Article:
RTP header compression identifies the RTP traffic and then compresses the IP header portion of the RTP packet. The IP header portion consists of an IP segment, a UDP segment, and an RTP segment. In Figure 1, the minimal 20 bytes of the IP segment, combined with the 8 bytes of the UDP segment, and the 12 bytes of the RTP segment, create a 40-byte IP/UDP/RTP header. In Figure 1, the RTP header portion is compressed from 40 bytes to approximately 5 bytes.


Note RTP header compression is supported on serial interfaces using Frame Relay, HDLC, or PPP encapsulation. It is also supported over ISDN interfaces.


Why Use RTP Header Compression

RTP header compression accrues major gains in terms of packet compression because although several fields in the header change in every packet, the difference from packet to packet is often constant, and therefore the second-order difference is zero. The decompressor can reconstruct the original header without any loss of information.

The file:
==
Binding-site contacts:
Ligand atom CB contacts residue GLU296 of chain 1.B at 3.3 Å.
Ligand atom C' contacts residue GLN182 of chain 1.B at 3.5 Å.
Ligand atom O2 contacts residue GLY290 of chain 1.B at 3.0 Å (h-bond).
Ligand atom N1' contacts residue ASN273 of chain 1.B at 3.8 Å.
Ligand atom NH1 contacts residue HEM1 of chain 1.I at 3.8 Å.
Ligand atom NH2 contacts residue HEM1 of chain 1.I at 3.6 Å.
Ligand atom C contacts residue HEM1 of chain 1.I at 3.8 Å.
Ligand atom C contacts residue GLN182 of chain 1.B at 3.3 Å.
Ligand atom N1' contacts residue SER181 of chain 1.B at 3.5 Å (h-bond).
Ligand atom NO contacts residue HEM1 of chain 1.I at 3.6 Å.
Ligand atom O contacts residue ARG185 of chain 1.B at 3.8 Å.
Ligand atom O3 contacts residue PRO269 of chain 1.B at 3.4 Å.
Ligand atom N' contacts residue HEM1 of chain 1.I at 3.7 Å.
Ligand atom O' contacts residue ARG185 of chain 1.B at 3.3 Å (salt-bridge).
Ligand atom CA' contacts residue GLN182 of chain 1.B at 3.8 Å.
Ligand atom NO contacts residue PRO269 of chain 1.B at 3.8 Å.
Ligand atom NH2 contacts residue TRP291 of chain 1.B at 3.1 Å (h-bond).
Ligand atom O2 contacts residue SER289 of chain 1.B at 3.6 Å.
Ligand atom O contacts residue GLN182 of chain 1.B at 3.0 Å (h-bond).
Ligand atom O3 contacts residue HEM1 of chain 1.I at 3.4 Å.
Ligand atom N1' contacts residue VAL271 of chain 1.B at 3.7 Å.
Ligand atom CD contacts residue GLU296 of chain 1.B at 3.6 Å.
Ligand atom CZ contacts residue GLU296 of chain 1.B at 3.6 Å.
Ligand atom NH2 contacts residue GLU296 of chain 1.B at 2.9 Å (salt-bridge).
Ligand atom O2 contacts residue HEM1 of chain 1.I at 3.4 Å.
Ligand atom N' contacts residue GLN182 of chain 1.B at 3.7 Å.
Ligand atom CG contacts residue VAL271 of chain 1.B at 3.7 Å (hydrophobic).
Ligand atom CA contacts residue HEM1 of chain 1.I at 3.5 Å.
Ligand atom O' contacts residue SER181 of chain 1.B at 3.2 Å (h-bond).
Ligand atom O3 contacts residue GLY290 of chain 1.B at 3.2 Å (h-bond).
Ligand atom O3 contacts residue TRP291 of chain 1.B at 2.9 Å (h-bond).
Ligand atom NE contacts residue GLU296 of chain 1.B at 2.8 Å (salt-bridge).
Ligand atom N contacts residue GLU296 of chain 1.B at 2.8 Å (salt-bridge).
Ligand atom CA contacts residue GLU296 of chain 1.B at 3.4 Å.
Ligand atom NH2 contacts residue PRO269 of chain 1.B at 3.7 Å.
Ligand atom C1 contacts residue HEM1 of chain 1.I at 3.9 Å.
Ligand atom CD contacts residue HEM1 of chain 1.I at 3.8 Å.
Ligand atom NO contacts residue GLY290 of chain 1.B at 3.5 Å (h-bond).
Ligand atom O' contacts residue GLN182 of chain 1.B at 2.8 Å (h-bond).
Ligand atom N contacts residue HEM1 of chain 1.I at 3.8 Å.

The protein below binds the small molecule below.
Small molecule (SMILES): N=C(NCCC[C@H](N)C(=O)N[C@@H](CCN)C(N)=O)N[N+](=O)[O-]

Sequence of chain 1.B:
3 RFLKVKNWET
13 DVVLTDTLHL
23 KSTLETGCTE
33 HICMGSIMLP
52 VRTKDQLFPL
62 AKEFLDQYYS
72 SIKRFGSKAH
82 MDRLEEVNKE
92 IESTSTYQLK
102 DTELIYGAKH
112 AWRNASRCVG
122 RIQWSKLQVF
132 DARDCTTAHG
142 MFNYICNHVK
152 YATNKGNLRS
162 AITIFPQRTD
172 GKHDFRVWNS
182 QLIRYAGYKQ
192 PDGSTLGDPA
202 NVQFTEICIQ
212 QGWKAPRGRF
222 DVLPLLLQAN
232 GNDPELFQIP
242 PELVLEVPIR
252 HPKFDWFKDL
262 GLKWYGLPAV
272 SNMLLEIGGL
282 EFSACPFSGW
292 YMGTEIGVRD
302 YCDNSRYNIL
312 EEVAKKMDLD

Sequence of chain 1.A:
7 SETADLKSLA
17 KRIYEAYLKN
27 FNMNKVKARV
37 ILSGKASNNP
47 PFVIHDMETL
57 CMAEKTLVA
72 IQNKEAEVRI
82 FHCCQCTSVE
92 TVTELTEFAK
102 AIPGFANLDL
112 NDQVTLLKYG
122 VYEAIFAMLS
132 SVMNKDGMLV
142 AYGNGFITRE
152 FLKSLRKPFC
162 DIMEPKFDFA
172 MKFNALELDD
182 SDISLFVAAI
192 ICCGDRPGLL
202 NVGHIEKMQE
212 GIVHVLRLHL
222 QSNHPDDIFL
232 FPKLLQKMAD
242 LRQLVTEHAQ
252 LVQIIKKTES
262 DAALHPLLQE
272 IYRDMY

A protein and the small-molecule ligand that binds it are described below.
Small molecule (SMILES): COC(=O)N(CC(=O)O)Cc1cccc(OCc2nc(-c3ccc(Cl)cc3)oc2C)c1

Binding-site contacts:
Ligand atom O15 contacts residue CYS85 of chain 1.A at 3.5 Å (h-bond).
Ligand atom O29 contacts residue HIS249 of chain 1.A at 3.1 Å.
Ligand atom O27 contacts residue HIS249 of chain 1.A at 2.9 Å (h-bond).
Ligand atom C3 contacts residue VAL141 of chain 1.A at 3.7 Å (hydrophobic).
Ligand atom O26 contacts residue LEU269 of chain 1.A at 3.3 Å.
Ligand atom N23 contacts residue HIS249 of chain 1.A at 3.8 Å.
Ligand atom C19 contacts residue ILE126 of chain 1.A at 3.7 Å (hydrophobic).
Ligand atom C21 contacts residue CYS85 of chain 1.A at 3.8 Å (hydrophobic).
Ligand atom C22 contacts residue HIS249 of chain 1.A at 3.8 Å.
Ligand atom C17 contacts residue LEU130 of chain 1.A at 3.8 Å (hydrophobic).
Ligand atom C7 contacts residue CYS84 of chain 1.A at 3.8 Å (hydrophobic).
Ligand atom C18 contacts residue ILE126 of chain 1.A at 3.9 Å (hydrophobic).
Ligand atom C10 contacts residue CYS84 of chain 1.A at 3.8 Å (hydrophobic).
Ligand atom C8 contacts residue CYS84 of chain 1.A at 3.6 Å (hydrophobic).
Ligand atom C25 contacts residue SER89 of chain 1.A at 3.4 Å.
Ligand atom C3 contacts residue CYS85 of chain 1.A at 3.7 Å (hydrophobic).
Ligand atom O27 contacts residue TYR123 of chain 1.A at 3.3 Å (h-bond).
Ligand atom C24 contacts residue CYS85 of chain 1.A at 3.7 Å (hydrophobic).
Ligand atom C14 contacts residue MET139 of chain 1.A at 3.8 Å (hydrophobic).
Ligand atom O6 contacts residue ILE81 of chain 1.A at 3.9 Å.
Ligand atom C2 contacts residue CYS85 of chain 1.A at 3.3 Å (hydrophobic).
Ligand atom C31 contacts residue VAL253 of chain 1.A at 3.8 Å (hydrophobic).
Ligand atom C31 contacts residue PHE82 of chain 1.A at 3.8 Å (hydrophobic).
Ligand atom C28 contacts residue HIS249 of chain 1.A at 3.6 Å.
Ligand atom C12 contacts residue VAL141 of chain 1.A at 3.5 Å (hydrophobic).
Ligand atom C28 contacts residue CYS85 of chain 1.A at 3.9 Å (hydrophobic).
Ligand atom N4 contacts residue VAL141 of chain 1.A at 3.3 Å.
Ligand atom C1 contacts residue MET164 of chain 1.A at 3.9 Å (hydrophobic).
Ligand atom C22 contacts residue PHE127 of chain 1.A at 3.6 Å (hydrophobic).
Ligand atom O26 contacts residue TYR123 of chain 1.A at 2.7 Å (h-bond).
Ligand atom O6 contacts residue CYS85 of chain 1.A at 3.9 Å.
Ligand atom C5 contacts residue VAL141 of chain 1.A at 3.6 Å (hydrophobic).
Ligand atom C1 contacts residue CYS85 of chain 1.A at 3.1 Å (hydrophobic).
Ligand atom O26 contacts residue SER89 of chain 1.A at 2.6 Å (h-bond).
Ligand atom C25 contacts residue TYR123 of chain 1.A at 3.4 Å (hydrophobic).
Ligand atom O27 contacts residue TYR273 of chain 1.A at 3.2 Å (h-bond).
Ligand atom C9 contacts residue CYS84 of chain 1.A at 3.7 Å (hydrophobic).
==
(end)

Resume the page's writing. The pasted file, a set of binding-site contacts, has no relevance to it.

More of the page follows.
RTP header compression also reduces overhead for multimedia RTP traffic. The reduction in overhead for multimedia RTP traffic results in a corresponding reduction in delay; RTP header compression is especially beneficial when the RTP payload size is small, for example, for compressed audio payloads of 20 to 50 bytes.

Use RTP header compression on any WAN interface where you are concerned about bandwidth and where there is a high portion of RTP traffic. RTP header compression can be used for media-on-demand and interactive services such as Internet telephony. RTP header compression provides support for real-time conferencing of groups of any size within the Internet. This support includes source identification support for gateways such as audio and video bridges, and support for multicast-to-unicast translators. RTP header compression can benefit both telephony voice and multicast backbone (MBONE) applications running over slow links.


Note Using RTP header compression on any high-speed interfaces—that is, anything over T1 speed—is not recommended. Any bandwidth savings achieved with RTP header compression may be offset by an increase in CPU utilization on the router.


TCP Functionality and Header Compression

TCP provides a reliable end-to-end network transport for applications such as FTP, Telnet, and HTTP. TCP uses the connectionless service provided by IP.